What your doctor is reading on Medscape.com:
APRIL 14, 2020 — Because I travel so much, I cherish my weekends at home. I put work aside, for the most part, and spend time with my family. Sundays are the highlight: I often plan a nice supper and we eat in our formal dining room, a space typically reserved for large family parties.-
COVID-19 has made these weekends more special. I know that each time I go to work, I risk exposing myself to an asymptomatic carrier—a fellow oncologist, a nurse, or a patient. I can put this stress away when I am at home for the weekend.
This past weekend, I received an email from a colleague embedded as an oncology hospitalist; she recently attended the code of a COVID-19–positive patient. In that moment, the risks she faced became very real.
In her note, she reiterated many of the same COVID-19 fears that I have written about in this diary: concern for her own safety as well as that of her family and her husband, also a doctor. She wondered what options she had to mitigate her risk. I saw just how much she had not “signed up for” when she took the position.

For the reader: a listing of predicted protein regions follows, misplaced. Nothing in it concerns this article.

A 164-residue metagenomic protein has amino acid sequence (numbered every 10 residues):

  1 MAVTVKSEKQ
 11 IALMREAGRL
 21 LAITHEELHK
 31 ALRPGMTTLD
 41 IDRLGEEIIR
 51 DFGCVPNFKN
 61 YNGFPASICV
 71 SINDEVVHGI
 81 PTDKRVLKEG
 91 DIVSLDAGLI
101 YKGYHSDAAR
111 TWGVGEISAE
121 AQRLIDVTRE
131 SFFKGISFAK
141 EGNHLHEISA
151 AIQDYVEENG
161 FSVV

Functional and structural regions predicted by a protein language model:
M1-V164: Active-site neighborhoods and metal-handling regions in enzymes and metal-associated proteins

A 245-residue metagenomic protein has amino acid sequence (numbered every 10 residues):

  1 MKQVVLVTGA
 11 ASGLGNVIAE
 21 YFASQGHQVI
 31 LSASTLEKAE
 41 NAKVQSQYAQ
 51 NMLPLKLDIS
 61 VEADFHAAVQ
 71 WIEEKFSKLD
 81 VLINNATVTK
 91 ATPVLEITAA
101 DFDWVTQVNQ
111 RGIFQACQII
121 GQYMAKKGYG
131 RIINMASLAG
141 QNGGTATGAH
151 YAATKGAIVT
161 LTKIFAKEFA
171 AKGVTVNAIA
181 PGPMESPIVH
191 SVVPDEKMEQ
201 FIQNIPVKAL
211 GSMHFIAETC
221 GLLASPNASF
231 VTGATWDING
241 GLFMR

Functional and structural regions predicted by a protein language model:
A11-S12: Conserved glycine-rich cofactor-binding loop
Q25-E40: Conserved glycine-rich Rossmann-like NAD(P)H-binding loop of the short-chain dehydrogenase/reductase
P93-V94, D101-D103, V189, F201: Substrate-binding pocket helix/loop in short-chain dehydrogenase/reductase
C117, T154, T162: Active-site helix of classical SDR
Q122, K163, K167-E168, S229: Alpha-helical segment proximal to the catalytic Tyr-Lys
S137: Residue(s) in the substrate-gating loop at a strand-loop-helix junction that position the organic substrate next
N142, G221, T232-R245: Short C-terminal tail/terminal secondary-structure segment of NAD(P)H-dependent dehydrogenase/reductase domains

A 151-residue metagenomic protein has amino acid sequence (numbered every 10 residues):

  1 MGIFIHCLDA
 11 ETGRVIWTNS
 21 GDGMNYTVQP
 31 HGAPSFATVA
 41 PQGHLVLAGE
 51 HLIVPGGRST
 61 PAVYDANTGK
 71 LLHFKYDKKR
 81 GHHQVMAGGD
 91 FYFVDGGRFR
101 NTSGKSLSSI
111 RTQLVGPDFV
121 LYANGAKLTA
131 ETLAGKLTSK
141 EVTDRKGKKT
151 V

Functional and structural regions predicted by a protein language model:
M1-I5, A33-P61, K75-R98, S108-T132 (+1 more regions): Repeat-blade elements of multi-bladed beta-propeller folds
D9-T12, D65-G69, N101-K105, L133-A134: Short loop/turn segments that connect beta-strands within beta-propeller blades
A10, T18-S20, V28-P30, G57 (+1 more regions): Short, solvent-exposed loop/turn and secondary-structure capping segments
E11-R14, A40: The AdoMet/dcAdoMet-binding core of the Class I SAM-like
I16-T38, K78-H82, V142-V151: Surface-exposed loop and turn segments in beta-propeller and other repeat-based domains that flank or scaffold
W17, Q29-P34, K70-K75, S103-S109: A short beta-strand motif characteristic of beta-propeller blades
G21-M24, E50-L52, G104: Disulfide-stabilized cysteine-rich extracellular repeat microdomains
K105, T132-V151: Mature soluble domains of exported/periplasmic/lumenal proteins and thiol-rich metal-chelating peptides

I realized then that none of us did.
At no point in my career did I think that treating people with cancer would involve worrying about my own safety—not that I’d get cancer, of course, but that they might pass on a potentially deadly virus. Who could have imagined that one day I’d practice with a mask on my face, unable to hold my patient’s hand?
I could have told my colleague that her role required her to attend as scheduled, that COVID-19 should not be treated any differently from influenza. That yes, as a physician she needs to do her job.
But I know from my own anxieties that this is not a reasonable response. Where she is a mother, I am a father—our concerns are the same. I was proud to see my team pull together to mitigate the risks of our group’s hospitalists; when the surge schedule activates on Tuesday, the consult attending—one of the outpatient doctors—will care for those with cancer and COVID-19. We have acted as a group to maintain our inpatient ward free of COVID-19.
I hope to God we are prepared.
Don S. Dizon, MD, is an oncologist who specializes in women’s cancers. He is the director of women’s cancers at Lifespan Cancer Institute and director of medical oncology at Rhode Island Hospital.